It wouldn't be a College Football Playoff without Alabama, and it wouldn't be Alabama without a coordinator on his way to a head-coaching job.
Nick Saban's Crimson Tide are making their fifth playoff appearance in the five-year history of the four-team event, and this will be the fourth straight year in which Alabama will prepare for a national semifinal with a lame-duck coordinator. The No. 1 Crimson Tide (13-0) will play No. 4 Oklahoma (12-1) in the Orange Bowl on Dec. 29 knowing that offensive coordinator Mike Locksley will be days — or hours, depending on the outcome — from becoming the full-time head coach at Maryland.
Locksley was announced as Maryland's coach Tuesday night and will be introduced today, with ESPN reporting that he plans to remain with the Tide through their playoff run.
"Mike has done as good a job as any guy in the country could do in terms of the way the players have responded to him, the way he's implemented the system that we have and the way he's used the players that we have on offense," Saban said before Saturday's 35-28 victory over Georgia in the Southeastern Conference championship game. "The success that we've had is certainly a reflection on the job that he has done."
Alabama's run of playoff preparation with coordinators on their way out the door began in 2015, when defensive coordinator Kirby Smart assumed the added role of Georgia's coach. In 2016, offensive coordinator Lane Kiffin balanced assisting Alabama with becoming Florida Atlantic's new coach, and the Tide's defensive coordinator this time last year, Jeremy Pruitt, was on the verge of being announced as the new coach at Tennessee.
While assistant coaches juggling multiple roles can be distracting, Alabama would be seeking a fourth consecutive national title had former Clemson quarterback Deshaun Watson not guided a late touchdown drive for a 35-31 victory over the Tide in the title game of the 2016 season.
Alabama's 2016 playoff run did encounter turbulence before the loss to Clemson, with Saban releasing Kiffin after a 24-7 win over Washington in the Peach Bowl semifinal and handing play-calling duties to Steve Sarkisian in the national championship game.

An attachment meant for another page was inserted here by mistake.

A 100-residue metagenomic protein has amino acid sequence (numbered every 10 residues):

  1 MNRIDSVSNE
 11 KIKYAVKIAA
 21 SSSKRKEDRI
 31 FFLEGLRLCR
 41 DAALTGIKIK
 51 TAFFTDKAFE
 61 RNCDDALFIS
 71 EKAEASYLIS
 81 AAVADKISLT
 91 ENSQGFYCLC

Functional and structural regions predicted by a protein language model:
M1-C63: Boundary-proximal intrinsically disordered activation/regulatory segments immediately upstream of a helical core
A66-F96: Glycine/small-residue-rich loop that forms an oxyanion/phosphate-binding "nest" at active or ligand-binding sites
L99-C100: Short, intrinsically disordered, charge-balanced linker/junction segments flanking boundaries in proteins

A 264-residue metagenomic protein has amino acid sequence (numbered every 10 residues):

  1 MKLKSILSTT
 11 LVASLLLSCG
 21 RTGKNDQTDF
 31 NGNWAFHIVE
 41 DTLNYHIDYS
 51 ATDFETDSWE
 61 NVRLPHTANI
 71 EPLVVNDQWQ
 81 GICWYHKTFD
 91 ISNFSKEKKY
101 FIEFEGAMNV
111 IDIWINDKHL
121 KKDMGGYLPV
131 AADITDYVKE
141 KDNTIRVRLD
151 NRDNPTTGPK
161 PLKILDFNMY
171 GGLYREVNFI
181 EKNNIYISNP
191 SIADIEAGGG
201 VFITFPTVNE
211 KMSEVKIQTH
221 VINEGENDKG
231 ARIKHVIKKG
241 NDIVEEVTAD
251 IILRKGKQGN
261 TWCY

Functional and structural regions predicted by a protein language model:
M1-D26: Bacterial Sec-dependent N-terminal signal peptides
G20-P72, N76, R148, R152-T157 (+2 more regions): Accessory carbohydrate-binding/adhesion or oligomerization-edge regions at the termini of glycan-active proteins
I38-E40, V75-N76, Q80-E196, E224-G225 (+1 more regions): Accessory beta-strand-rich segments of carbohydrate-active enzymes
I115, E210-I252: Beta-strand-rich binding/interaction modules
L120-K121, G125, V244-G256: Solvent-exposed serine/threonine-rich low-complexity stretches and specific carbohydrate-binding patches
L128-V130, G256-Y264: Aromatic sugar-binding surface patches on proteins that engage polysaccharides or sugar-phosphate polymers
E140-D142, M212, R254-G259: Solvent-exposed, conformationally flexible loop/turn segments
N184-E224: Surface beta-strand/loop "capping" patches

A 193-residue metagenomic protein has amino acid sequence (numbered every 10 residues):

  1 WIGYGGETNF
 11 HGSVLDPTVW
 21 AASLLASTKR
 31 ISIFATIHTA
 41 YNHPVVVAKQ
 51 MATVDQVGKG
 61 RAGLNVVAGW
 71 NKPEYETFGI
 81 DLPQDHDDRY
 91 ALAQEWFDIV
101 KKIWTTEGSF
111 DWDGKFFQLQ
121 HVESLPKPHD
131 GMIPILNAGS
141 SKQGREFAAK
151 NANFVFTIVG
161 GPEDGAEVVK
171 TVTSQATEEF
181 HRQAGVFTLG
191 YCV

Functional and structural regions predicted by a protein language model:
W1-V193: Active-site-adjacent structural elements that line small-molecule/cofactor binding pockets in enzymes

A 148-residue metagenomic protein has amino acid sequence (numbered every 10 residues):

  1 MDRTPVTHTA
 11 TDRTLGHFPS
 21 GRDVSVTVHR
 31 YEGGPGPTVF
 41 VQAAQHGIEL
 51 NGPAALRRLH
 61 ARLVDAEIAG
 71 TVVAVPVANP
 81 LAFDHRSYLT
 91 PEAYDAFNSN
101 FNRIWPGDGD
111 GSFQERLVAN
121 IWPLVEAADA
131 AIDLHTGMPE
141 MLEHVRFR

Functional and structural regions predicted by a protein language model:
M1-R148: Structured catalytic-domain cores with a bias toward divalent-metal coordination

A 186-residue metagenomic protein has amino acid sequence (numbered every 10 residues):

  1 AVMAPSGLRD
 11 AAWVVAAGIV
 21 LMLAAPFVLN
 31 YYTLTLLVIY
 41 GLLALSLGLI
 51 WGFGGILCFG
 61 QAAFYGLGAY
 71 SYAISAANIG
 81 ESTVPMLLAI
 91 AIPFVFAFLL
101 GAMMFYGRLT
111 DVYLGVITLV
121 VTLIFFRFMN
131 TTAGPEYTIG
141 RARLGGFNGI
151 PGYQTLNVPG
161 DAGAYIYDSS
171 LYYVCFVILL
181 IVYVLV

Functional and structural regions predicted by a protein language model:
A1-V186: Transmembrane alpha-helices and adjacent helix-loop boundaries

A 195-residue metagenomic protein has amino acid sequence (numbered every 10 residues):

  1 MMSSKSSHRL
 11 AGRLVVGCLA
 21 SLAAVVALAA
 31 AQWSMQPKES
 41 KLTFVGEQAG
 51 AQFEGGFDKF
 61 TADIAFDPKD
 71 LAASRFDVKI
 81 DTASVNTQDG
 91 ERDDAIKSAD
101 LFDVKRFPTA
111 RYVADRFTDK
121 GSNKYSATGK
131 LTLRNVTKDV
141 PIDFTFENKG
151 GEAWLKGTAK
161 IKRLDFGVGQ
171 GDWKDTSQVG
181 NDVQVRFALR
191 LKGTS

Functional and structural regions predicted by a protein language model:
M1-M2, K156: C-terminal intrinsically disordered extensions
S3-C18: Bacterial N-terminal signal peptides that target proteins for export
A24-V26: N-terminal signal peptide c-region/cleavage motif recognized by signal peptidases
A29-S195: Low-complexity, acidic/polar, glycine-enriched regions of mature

Locksley came to Alabama after the 2015 season and spent 2016 as an offensive analyst assisting Kiffin and then Sarkisian. He was the receivers coach last year under Brian Daboll, who left the Tide in January after last season's championship drive to become the offensive coordinator of the NFL's Buffalo Bills.
Alabama has averaged 47.9 points and 527.6 yards per game this season. The Tide have set program records for points (623), total yards (6,859) and passing yards (4,231), with sophomore quarterback Tua Tagovailoa having thrown 37 touchdowns and just four interceptions to earn an invitation to Saturday night's Heisman Trophy ceremony in New York City.
Locksley was named Tuesday as the winner of the Broyles Award, given annually to the top assistant in college football, and he is considered one of the top recruiters in the country, having helped Maryland sign eventual NFL stars Vernon Davis, Stefon Diggs and Shawne Merriman during his two previous stints with the Terrapins. He was their offensive coordinator from 2012 to '15 and served as interim head coach for the final six games of the 2015 season.
"This has always been a special place for me and my family, and I am honored to take on this role at the state's flagship institution," Locksley said in a Maryland release. "Our goal is to create an atmosphere and environment focused on the total development of our student-athletes."
As for the search for Locksley's successor, Saban could turn to quarterbacks coach Dan Enos, who spent the past three seasons as offensive coordinator at Arkansas. Enos was Central Michigan's head coach for five seasons (2010-14).
Contact David Paschall at firstname.lastname@example.org or 423-757-6524.